Highlights of Scotland

The Massacre of Glencoe

From The Highlands and Islands of Scotland by Angus and Patricia MacDonald (Weidenfeld and Nicolson, London, 1991, ISBN 0-297-83213-1; p. 87):

The land [of Glencoe] is amongst the least fertile in the Highlands and perhaps for that reason the MacDonalds of Glencoe 'were by nature reivers and cattle lifters'. Many clans, not least the neighbouring Campbells, had scores to settle with them, and the opportunity was taken when by the 'special command' of King William a Campbell regiment was ordered to 'fall upon the rebels, the MacDonalds of Glencoe and put all to the sword under seventy'.

The 'Massacre of Glencoe' occurred in the early morning of 13 February 1692. Thirty-eight persons of a small branch of the MacDonald clan, including two women, two children and the old chief, were murdered by a small party of soldiers from a Campbell regiment which had been quartered in their midst. The justification for the inhuman act, one of the foulest of the Jacobite period, was the failure of the chief, in confusing circumstances, to take the oath of allegiance to William of Orange by the prescribed date. It was intended as a warning to other recalcitrant chiefs but they were hardly likely to be intimidated by this kind of deed: to the Highlander perhaps the most serious crime involved was the violation of the sacred tradition of hospitality.

The 38 persons mentioned died during the massacre, out of about 150 who were there. The rest, together with some 200 people more fled into the snow-covered hills, where about 40 died of cold and starvation.

The oath of allegiance to King William, necessary for a general amnesty, had to be signed before 1 January 1692, and the MacDonalds of Glencoe had - like other Highlanders - reluctantly decided to sign. Due to bad weather and 'confusing circumstances' on his way the chief of the MacDonalds was six days late signing the oath. The Minister of Scotland, the Master of Stair, used this as an 'excuse' to set an example, helped with that by the arch-enemies of the MacDonalds, the Campbells.

This act of the black treachery, carried out on the helpless MacDonalds by members under Robert Campbell of Clan Campbell, is immortalized in a song written by J. McLean and sung by various artists, often preceded by a brief introduction. On Alastair McDonald's The Songs Of Scotland (1993), for instance, the narrator says that the Campbells were ordered

to fall upon the rebels, the MacDonalds of Glencoe, and to put all to the sword under seventy. You're to have a special care that the old fox MacIan and his sons to upon no account escape your hands. This is by the King's special command for the good and the safety of the country. See that this is put in execution.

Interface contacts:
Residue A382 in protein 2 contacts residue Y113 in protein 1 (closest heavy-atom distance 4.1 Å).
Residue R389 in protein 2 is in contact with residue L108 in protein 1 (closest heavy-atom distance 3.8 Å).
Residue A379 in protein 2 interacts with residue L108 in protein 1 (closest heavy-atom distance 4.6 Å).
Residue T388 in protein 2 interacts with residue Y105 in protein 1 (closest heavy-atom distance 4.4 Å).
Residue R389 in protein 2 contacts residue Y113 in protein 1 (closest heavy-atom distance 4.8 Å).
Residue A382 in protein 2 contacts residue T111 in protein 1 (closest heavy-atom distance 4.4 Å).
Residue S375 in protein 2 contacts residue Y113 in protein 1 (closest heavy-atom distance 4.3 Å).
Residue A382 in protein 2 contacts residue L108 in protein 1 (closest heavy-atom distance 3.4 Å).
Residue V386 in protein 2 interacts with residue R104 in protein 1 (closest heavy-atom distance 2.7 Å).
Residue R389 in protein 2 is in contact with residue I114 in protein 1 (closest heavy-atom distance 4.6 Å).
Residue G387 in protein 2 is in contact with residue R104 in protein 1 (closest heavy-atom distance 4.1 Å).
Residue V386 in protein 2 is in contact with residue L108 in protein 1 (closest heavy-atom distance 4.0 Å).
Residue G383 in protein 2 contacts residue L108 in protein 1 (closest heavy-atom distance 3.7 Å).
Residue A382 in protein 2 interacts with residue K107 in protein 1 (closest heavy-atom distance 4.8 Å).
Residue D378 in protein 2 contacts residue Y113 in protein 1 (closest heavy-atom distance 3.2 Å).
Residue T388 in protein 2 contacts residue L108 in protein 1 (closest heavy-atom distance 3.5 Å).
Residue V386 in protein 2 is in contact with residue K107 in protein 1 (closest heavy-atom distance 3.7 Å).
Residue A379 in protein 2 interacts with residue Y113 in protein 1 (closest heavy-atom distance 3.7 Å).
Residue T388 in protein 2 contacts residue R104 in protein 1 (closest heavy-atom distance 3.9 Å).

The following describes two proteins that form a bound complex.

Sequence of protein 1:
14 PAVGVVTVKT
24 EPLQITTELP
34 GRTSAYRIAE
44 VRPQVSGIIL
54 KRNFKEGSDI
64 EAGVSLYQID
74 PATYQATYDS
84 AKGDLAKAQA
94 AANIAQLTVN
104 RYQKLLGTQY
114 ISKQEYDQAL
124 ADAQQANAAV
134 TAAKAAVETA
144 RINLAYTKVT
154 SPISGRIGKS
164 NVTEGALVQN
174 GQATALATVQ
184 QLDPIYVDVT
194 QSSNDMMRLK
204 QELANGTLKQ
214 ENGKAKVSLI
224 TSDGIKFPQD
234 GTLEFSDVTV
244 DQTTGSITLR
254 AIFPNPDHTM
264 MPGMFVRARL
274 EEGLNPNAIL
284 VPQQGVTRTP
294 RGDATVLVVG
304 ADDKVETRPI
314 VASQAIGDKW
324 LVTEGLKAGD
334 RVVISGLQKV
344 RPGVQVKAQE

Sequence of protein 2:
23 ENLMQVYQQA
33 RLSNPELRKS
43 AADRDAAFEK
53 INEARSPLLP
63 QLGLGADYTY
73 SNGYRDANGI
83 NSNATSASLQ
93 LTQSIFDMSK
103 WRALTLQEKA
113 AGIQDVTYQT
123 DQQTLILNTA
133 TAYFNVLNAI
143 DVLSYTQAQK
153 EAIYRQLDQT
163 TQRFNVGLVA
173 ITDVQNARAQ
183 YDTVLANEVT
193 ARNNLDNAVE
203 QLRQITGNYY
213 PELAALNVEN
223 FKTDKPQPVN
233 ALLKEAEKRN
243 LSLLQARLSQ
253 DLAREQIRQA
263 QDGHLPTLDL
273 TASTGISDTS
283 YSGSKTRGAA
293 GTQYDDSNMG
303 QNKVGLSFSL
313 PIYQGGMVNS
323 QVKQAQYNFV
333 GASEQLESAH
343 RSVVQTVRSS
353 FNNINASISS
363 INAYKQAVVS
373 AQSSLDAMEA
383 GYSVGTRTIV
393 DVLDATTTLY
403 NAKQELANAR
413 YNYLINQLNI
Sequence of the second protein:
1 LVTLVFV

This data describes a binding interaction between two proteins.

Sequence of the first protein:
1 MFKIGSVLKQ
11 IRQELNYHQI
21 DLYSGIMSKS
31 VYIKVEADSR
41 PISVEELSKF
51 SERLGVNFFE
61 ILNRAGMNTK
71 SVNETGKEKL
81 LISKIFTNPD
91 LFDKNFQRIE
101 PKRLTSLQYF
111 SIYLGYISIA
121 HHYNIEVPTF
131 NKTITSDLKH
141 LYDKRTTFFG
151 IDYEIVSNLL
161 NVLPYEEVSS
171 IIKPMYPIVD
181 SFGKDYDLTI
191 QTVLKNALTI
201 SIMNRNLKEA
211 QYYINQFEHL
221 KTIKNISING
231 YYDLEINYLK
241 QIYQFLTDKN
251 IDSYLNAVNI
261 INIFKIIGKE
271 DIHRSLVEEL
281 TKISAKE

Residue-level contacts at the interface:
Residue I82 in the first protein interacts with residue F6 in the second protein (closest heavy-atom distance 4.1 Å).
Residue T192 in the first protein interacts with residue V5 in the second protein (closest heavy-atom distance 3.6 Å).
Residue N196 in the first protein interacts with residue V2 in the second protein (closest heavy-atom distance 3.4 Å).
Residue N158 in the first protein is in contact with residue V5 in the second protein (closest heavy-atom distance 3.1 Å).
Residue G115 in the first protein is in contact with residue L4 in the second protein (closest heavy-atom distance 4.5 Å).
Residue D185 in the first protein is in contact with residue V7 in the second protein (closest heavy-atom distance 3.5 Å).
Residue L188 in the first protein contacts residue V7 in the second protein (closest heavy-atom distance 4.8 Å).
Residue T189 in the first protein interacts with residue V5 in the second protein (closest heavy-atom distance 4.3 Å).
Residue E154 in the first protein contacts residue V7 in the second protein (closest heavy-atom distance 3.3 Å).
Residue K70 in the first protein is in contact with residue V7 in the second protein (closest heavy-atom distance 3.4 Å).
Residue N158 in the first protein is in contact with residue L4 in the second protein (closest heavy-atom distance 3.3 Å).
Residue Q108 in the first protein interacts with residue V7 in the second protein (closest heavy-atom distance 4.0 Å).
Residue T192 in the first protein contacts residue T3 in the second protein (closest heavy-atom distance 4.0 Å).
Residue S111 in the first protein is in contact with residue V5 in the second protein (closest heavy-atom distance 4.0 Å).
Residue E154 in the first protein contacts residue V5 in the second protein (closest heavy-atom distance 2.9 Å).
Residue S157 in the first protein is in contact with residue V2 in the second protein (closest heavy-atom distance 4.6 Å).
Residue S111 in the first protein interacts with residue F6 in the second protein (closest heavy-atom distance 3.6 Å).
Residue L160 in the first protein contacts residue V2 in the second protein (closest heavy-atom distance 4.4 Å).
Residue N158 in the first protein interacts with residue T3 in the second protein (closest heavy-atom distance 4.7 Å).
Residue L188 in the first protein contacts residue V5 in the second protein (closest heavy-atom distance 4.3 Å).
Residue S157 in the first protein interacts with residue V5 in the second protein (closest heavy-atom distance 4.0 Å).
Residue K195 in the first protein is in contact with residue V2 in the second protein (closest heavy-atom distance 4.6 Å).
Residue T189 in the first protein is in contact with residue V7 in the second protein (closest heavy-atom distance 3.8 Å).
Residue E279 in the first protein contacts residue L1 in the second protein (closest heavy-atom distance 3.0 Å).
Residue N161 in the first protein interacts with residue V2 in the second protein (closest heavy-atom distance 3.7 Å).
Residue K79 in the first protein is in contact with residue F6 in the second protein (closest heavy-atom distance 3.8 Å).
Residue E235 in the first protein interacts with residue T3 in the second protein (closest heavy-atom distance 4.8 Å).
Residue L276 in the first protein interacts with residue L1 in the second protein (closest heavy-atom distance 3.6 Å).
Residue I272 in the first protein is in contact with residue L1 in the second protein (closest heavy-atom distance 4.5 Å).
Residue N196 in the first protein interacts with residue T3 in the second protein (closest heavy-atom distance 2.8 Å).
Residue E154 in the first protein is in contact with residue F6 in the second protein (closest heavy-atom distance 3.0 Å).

Here are the lyrics of Alastair McDonald's version.

See also this page on the "Ballad of Glencoe", which has some related links.

Moira Kerr wrote a very good song entitled The Glen of Weeping about Glencoe and I give you the lyrics on a separate page.

From Scottish Landscapes with photos by Colin Baxter (Lomond Books, Edinburgh, 1995, ISBN 0-948661-59-3; page 23):

      Even Glencoe was wooded and fertile once. And lived-in. Although much has changed there, so much has not. In particular, it remains, of all Scotland's landscapes, the most potent progenitor of myth and misconception, a landscape in wolf's clothing; who hasn't looked at the place on a grey-black day of curtaining rains and pronounced it the vilest place on earth? And with a hundred inches of rain a year it offers no shartage of opportunities for you to curse it.
      'The Glen of Weeping' is now a fanciful and discredited translation of the name Glencoe, but research has only taught what the name does not mean and scholars still search for a definition. For all that, the landscape still weeps, and rain imparts a curious tension about this glen's close-gathered walls. There is too, the old salt-eyed stain of the Massacre of the Macdonald clan in 1692, which it seems must forever darken the name Campbell. For all the atrocities in the repertoire of man's inhumanities to man long forgotten before and since, the Massacre of Glencoe still offends - not just Macdonalds, but millions of neatrals the world over. Facts merely confuse. It was just one more outrage in an era which thrived on outrage. As a massacre it was a desperate botch - 38 died and 300 escaped. Many still contend, its notoriety lingers because the principle of Highland hospitality was abused. Or perhaps it is the very nature of the Glencoe landscape, both intimidating and introverting, acting as a brooding preservative, a conducive arena for the conjuring of old bloodsheds.

More about the background of the Massacre of Glencoe can be found at: http://www.electricscotland.com/history/glencoe/,
and in the book Glencoe written by John Prebble (Pinguin Books, ISBN 0-14-002897-8).

Extract from "The Secret Diary of Ardian Mole aged 13 3/4" by Sue Townsend:

Tuesday August 25th
The massacre of Glencoe took place on February 13th, 1692. On February 14th, John Hill wrote to the Earl of Tweeddale, 'I have ruined Glencoe'.
      He was dead right, there is nothing there. Glasgow tomorrow.

Back to the picture page Glen Coe -- part 1

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last modified: 26 April 2008